inverse

If f(x)=cosx + 3
how do I find f inverse(1)?
Thanks


y = cos(x) + 3

the inverse of this is

x = cos(y) + 3

solve for y and you have your inverse


The cos function only has a range of [-1,1], so the range of f(x) is [2,4]. this means f inverse of 1 doesn't exist.


I didn't understand this.

I have to find f inverse(1) and the derivative of f inverse(1)
Answers are 0 and 1/3 respectively.


This was your question
If f(x)=cosx + 3
how do I find f inverse(1)?

Is this cos(x+3) or cos(x) + 3, there is a difference. The first one is a shift up of the cosine function. The second is a shift to the right by 3 units.
When you want to know the derivate of f inverse calculate f' , take the reciprocal and evaluate at the point.
I'm also assuming you're using radians, not degrees.
If f(x)=cos(x) + 3 then f'(x)=-sin(x)
so f'-1(x)= -1/sin(x)


I am really really sorry.
It is f(x) = cosx + 3x

I have to find f inverse(1) and derivative of f inverse(1)


Now this is a completely different function altogether, and it's defined for all x. As x goes from (-infty,+infty) f(x) goes from (-infty,+infty).
To find f inverse 1 you want
1 = cos(x) +3x
you need some kind of root algroithm to solve this, but if you graph it you'll find x=0 then f(x)=1
f'(x)=-sin(x) + 3 so f'-1(x) = 1/(-sin(x) + 3)
You can also see f'(0)=3 so
f'-1(x) = 1/3


So f inverse(x) will be 1/(-sinx+3)
The derivative of f inverse(x) will be
cosx/(-sinx+3)²

That means f inverse(1) is 1/(-sin(1)+3) ? (should get 0)
And derivative of f inverse(1) is cos(1)/(-sin(1)+3)²? (ans: 1/3)

Am I doing right?


No, the derivative of the inverse function is the reciprocal of the derivative.
f inverse for this function doesn't have an elementary inverse function because of the cosine function.
When I reviewed my post I suspected there could be problems reading the text due to the font style.
Let's use an uppercase F for the function. Then we want
F'(x) and F'<su>-1(x), the derivative of the inverse function.
You want F<su>-1(1) which I said was x=0. You also wanted F'<su>-1(0), so I said to calculate F'<su>1(x) and reciprocate it.
F'<su>1(0)=3 so you should be able to see how the answer was obtained now.


I see my tags are incorrect. This is what it should be.
First, that is not how to find the inverse of a function.
No, the derivative of the inverse function is the reciprocal of the derivative.
f inverse for this function has an elementary inverse function, but it requires results you haven't had yet.
When I reviewed my post I suspected there could be problems reading the text due to the font style.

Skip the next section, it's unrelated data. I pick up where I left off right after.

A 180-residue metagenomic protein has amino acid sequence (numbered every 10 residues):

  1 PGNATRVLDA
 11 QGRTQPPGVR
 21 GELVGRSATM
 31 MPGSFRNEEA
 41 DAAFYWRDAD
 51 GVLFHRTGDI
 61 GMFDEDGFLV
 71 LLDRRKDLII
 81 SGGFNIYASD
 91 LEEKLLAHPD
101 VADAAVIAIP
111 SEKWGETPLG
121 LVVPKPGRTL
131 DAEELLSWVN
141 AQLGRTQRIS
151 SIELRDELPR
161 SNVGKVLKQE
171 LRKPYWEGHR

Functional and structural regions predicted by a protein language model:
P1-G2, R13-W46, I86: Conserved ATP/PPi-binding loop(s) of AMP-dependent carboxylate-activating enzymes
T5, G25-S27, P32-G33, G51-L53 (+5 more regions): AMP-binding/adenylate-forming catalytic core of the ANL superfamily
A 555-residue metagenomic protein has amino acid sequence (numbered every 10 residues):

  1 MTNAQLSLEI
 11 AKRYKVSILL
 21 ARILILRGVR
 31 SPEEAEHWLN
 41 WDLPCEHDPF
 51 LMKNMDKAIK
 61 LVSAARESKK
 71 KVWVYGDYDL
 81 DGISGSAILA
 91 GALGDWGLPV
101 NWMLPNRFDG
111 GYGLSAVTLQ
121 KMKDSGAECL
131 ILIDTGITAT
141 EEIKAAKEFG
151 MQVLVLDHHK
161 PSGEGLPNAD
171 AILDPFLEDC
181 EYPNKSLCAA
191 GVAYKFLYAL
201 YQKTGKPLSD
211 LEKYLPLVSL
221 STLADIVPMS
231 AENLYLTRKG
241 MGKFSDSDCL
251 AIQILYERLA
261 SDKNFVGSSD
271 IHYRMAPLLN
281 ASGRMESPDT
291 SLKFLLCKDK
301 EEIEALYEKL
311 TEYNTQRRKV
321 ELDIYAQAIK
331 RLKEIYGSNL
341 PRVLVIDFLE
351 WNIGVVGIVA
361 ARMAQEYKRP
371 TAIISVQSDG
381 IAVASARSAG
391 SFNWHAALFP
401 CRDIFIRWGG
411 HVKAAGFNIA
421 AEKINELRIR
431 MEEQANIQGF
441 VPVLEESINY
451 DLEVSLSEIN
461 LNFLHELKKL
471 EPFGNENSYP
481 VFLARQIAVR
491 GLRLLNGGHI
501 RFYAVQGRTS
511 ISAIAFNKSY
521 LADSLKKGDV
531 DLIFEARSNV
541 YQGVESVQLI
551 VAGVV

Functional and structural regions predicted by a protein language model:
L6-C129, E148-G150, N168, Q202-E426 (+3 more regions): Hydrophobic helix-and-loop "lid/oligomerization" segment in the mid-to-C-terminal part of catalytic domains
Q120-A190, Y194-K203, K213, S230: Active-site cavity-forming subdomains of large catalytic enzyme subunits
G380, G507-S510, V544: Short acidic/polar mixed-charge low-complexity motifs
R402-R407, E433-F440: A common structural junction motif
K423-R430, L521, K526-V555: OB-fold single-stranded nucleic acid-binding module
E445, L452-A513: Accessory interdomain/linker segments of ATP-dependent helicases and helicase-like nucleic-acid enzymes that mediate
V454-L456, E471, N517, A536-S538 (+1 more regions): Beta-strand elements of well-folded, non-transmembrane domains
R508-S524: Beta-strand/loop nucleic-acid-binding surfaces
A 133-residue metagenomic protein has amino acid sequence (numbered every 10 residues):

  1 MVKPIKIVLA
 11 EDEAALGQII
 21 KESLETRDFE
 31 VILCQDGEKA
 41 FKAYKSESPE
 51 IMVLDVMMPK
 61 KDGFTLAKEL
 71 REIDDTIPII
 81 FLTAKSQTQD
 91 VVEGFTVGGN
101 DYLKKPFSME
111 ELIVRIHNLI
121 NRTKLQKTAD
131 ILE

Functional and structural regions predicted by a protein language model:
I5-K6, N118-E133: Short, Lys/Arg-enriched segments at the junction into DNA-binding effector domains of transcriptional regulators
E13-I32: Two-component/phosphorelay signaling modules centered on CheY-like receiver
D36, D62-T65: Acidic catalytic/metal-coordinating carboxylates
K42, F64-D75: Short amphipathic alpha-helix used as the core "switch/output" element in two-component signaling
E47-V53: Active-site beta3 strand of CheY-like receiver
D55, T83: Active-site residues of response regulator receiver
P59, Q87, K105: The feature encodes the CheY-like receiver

Let's use an uppercase F for the function. Then we want
F'(x) and F'-1(x), the derivative of the inverse function.
You want F-1(1) which I said was x=0. You also wanted F'-1(0), so I said to calculate F'1(x) and reciprocate it.
F'1(0)=3 so you should be able to see how the answer was obtained now.


Once again I see an error.
Calculate F'(x) and take the reciprocal of that to find the derivative of the inverse function.

asked by Jen

Respond to this Question

First Name

Your Answer

Similar Questions

  1. Math

    y=arccos(sin(x)), find dy/dx and sketch it's graph(I guess I can do this on wolframalpha after I'm done solving the question). And by arcsin I mean inverse of the expression(written like cos^-1(sin(x)), but is not 1/cos(sinx) but
  2. Precalculus

    Find the exact value of: Cos(inverse tan 4/3 + inverse cos 5/13)
  3. Math

    Determine whether each equation is true for all x for which both sides of the equation are defined. If it is true, support your conclusion with a sketch using the unit circle. If it is false, give a counterexample. inverse
  4. Trig

    Solve for t algebraically: inverse cos(t) = inverse sin(t). Where do I start?
  5. Trigonometry

    Write equivalent equations in the form of inverse functions for a.)x=y+cos è b.)cosy=x^2 (can you show how you would solve) a.) x= y+ cos è cos è = x-y theta = cos^-1(x-y) b.) cosy=x^2 cos(y) = x^2 y = Cos^-1(x^2)
  6. inverse functions

    1-3cos=sin squared You need to define the variables, such as x, y etc. If you are trying to solve 1 - 3 cos x = sin^2 x for whatever x is, then you are not talking about an inverse function.
  7. Trig

    Compute inverse functions to four significant digits. cos^2x=3-5cosx rewrite it as.. cos^2x + 5cosx -3=0 now you have a quadratic, solve for cos x using the equation cosx=(-5 -+ sqrt (25 +12)/2
  8. find dy/ds

    y = s*square root of(1-s^2) + cos inverse(s) Just give me some hints and I will do it. Thanks. You have y = s*square root of(1-s^2) + cos inverse(s) which I would write as y = s*sqrt(1-s2) + cos-1(s) and you want dy/ds For the
  9. Calculus (Derivatives of Inverse Functions)

    Suppose f(x) = sin(pi cos(x)). On any interval where the inverse function y = f^-1(x) exists, the derivative of f^-1(x) with respect to x is: I've come as far as y = arccos ((arcsin(x))/pi), but I am not certain this is right.
  10. Pre-Calc

    Does y=1/x have an inverse? It is a one-to-one function, so it should be the inverse equation is the same??? yes, the inverse is the same. Check it with G(f(x)) So, when drawing the inverse, it is just the same graph?

More Similar Questions